If you’re putting in daily effort towards living a healthy lifestyle, and yet still feel as if you’re not getting the results that you deserve. You’re not alone.
It’s a collective struggle upon us. Many of us are doing everything right, by the means of eating, clean, getting in daily movement and being mindful of our wellness in all areas, and yet we’re not experiencing the same results as everyone else.
Instead of losing a few well-deserved pounds, we’re left stuck feeling tired, frustrated and fluffy.
With a little bit of digging into why we’re experiencing weight gain (and having such a hard time losing it), you might start questioning whether your thyroid function is impacting your results.
Hormones are a fickle friend, and an imbalance works against us in more ways than one. In the case of the thyroid, if this gland isn’t happy, it may be putting a damper on your results.
While the thyroid isn’t your only endocrine gland that may be experiencing a hormone imbalance, it’s estimated that 200 million people in the world have some form of thyroid disorder, and they probably don’t even know it.
Why Unexplained Weight Gain Matters
Unless you’ve been enjoying one too many specialty lattes, smoothie bowls loaded with nut butter and granola or suffer from a case of the disappearing snacks during Netflix (where did that bowl of chips go?!), your body shouldn’t just gain weight with no significant changes to your eating patterns, stress levels, and lifestyle.
Our newest fat-burning dessert recipe book just released and we’ve reserved a free digital copy for you! Click the button and simply let me know where you want us to email it and you’ll have it in your inbox today…Grab my free copy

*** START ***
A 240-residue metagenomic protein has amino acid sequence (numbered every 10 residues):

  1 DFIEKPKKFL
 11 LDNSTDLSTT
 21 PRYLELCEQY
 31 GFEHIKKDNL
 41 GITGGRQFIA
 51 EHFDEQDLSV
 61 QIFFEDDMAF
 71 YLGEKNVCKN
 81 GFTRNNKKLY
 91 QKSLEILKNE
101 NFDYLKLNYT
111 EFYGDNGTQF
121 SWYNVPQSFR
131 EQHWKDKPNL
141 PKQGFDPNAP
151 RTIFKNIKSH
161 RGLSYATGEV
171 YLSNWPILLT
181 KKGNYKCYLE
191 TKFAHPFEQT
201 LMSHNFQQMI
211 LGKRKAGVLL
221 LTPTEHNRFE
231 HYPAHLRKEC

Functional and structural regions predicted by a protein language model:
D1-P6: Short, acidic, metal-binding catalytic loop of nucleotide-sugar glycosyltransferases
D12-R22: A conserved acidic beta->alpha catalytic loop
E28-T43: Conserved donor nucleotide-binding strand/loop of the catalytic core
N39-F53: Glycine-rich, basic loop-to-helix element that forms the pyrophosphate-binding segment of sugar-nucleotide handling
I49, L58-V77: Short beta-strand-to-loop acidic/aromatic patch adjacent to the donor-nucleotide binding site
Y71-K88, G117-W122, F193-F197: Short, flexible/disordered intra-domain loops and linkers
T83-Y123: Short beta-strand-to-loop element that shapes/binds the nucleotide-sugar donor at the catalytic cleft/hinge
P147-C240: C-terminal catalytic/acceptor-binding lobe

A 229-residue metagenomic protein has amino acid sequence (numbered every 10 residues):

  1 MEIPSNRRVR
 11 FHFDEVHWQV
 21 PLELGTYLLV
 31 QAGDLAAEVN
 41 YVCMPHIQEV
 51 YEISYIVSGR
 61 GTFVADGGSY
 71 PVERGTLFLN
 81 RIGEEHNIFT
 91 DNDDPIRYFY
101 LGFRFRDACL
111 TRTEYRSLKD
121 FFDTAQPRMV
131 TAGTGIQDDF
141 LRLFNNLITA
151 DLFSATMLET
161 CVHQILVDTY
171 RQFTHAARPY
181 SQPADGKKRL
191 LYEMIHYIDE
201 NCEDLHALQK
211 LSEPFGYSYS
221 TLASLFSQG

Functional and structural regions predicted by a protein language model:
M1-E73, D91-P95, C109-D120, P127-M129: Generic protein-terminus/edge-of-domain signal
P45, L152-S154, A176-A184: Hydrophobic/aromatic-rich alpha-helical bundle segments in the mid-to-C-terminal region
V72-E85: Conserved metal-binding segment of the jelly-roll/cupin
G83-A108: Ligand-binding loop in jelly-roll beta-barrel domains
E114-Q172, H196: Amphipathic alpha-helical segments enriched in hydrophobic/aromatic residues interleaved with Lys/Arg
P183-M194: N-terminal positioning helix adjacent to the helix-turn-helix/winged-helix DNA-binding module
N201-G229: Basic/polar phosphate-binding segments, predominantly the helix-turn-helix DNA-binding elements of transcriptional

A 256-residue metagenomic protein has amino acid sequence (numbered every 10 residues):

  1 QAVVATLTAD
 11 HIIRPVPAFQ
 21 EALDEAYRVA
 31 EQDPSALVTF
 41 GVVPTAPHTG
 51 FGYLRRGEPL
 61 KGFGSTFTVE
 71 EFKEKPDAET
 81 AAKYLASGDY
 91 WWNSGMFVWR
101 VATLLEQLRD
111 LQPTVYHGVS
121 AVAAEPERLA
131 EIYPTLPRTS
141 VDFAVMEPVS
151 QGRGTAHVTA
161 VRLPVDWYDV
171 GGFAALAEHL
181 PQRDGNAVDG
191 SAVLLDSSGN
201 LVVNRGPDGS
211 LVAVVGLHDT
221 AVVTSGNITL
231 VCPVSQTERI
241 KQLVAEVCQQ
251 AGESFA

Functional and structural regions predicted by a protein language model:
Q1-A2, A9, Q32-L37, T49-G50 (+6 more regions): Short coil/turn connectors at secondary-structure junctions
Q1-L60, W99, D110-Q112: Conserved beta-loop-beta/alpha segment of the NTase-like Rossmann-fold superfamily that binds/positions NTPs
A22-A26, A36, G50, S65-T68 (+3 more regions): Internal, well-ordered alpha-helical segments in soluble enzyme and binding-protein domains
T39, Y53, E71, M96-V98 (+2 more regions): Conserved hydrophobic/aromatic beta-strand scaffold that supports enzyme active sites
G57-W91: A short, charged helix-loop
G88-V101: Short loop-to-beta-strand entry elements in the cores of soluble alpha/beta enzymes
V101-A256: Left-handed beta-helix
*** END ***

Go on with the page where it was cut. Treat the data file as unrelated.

Unexpected weight gain (and weight loss) is often a tell-tale sign that something is up. Your thyroid may be over- or under-producing thyroid hormone. If you’ve been told by your doctor or practitioner that your thyroid appears sluggish, it’s important for you to know what foods you should try to avoid, and what you should include more of.
Your thyroid gland is shaped like a butterfly, and it works to regulate your various bodily systems with the help of its hormones. These hormones have far-reaching effects on energy metabolism (i.e. calories burnt), temperature regulation, digestion, and cellular growth.
An underactive or overactive thyroid means that this gland is not ‘fluttering’ at the proper speed. Your thyroid has the power to make or break your weight loss goals and an imbalance is often joined with an array of symptoms:
- Poor sleep
- Feeling tired after a full night of rest
- Irregular and inconsistent bowel movements
- High cholesterol levels
- Joint pain
- Brain fog
- Poor cognitive focus and function
- Bloating and inflammation
- Painful PMS symptoms for women
Many external factors influence our hormone levels, and since our bodies are truly designed to thrive – if you don’t feel like you’re thriving, surely something is not right.
If thyroid function is your concern, use nutrition to your advantage. Make informed decisions for your health and gear your lifestyle towards your individual needs, if you’re not sure how you can do that – work with a qualified natural health practitioner, alongside your medical doctor. When it comes to eliminating otherwise healthy foods (i.e cruciferous vegetables, whole grains, edamame) from your diet in the name of thyroid function its always best to consume the highest comfortable dose that allows for adequate thyroid functionality. In other words, reduce if you can, with the complete elimination being the last resort. Of course there are certain foods that are always good to avoid/reduce, such as processed flour, sugar, and for many people, gluten.